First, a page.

Drip, drip, drip. Most of us can see and hear a leaky faucet. But gas leaks can go undetected. In fact, they often do in the homes of people with gas stoves. And a new study found that gas can reach unhealthy levels indoors, even when the stoves are turned off.
Natural gas is a fossil fuel that develops in deposits deep within the Earth. Drilling companies often collect it through a technique known as fracking. Straight from the ground, natural gas will be mostly methane (CH4), along with a mix of other hydrocarbons and gases. Before it’s piped to homes and businesses, gas companies will remove most of the non-methane gases. Since methane has no odor, gas companies add a strong-scented chemical (it smells like rotten eggs) to alert people to possible leaks of this explosive gas.
“We know natural gas is mostly methane,” says Eric Lebel. “But we didn’t know what [other chemicals] were also in the gas.” He’s an environmental engineer who led the new study. He works for PSE Healthy Energy, a research group in Oakland, Calif.
“We thought the hazardous air pollutants would be removed in the processing [of the gas],” says mechanical engineer Kelsey Bilsback. She’s a coauthor at PSE Healthy Energy. To find out what pollutants might remain, her team collected samples from 159 gas stoves across California and sent them to a lab for analysis.
It turned up 12 hazardous air pollutants, they now report. Four of these gases — benzene, toluene, hexane and m- or p-xylene — were found in nearly every sample (more than 98 percent). Like methane, they are hydrocarbons.
The 12 pollutants flowed along with the methane being supplied to homeowners. Without a gas leak, no one should have been exposed to these gases — at least not when the stove wasn’t being used. However, a January 2022 study by Lebel’s team found that most gas stoves leak at least a little, even when they’re turned off. Small leaks may not give you a whiff of that rotten-egg smell. (If you ever do smell it, leave the building right away and call the gas company!) But if present, the leaks could still expose people to these harmful gases.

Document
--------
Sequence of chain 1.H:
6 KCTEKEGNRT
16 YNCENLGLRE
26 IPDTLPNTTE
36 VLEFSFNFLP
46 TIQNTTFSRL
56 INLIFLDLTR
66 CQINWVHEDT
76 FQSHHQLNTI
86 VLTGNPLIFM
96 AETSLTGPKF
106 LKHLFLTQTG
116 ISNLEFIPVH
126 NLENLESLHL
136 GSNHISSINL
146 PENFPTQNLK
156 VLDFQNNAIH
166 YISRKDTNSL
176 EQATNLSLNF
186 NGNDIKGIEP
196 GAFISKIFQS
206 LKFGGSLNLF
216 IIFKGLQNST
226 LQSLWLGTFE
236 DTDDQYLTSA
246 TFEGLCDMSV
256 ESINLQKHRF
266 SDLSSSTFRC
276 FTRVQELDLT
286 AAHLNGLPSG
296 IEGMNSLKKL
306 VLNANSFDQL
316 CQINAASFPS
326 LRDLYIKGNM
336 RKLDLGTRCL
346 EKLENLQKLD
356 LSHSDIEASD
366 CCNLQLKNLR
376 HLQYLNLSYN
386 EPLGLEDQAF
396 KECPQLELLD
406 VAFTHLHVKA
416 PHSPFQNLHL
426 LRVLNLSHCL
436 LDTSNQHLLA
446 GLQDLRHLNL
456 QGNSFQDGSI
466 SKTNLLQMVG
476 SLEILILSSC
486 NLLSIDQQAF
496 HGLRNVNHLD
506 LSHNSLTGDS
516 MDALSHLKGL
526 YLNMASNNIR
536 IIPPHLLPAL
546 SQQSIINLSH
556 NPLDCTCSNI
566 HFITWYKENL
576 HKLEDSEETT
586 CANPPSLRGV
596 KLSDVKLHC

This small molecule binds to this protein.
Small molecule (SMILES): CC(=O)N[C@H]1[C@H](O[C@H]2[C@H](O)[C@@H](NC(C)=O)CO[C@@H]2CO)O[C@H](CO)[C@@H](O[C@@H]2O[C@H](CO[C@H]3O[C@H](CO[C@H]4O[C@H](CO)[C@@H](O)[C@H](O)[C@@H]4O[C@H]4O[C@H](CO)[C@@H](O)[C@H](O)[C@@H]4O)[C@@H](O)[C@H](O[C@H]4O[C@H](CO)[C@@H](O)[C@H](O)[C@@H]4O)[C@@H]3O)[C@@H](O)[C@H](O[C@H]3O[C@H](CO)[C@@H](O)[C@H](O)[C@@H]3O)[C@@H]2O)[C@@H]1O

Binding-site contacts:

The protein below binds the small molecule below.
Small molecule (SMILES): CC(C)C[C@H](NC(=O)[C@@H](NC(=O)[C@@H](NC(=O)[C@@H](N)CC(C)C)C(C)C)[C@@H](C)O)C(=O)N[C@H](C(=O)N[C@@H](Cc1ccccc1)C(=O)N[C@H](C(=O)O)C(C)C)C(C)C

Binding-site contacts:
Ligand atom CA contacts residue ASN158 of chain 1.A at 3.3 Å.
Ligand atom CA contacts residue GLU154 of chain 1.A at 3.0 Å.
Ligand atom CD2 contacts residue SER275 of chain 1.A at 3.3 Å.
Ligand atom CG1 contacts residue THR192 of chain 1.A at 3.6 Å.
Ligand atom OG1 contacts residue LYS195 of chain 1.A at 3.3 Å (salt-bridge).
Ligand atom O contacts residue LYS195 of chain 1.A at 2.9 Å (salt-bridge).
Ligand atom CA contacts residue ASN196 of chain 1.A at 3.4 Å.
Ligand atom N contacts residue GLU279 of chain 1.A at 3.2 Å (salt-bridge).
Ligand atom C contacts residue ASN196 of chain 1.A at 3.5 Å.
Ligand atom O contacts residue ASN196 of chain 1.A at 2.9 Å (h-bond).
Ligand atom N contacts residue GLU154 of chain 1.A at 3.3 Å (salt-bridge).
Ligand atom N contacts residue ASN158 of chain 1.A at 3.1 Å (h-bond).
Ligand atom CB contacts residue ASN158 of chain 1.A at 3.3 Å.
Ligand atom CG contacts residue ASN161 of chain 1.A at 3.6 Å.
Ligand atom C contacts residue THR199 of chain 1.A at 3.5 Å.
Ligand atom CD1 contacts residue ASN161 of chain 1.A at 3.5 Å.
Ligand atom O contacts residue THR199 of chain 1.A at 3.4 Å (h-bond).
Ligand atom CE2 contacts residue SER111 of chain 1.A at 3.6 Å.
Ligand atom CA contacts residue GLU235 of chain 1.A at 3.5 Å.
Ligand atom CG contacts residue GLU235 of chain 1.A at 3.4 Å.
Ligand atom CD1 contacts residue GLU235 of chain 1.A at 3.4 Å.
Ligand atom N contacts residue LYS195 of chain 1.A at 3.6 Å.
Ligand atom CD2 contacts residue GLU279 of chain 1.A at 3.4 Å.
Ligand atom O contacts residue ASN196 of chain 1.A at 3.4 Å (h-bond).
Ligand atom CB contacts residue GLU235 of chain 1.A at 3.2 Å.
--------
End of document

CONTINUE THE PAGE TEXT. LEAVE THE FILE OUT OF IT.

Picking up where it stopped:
Tips to limit stove pollution
Have a gas stove? Wynne Armand offers these tips to keep your home safer. Armand, a primary care doctor at Massachusetts General Hospital, shared them on Harvard Medical School’s blog.
- Use windows and fans to get pollution outside when you cook. If you have an exhaust fan above your cooktop, always use it when the stove is on. If you don’t have one, open the windows (even a crack) while cooking whenever the weather permits.
- Use an air purifier. They don’t remove all pollutants, but they can improve indoor air quality.
- Switch to electric appliances when possible. Instead of heating water on the stove, use a plug-in kettle. Heat food in the microwave. Get a portable electric-induction cooktop to use on a countertop.
All natural gas is not the same
For its new study, this team analyzed the recipe of the natural gas that was being supplied to each stove. Then the researchers used information on the leak rates from the team’s earlier study. This allowed them to calculate how toxic the pollution was that was leaking into each home from its unlit stove.
They focused on benzene. Not only did this chemical show up in almost every case, but it also can cause cancer. When it comes to breathing, there are no safe levels of benzene, according to the World Health Organization.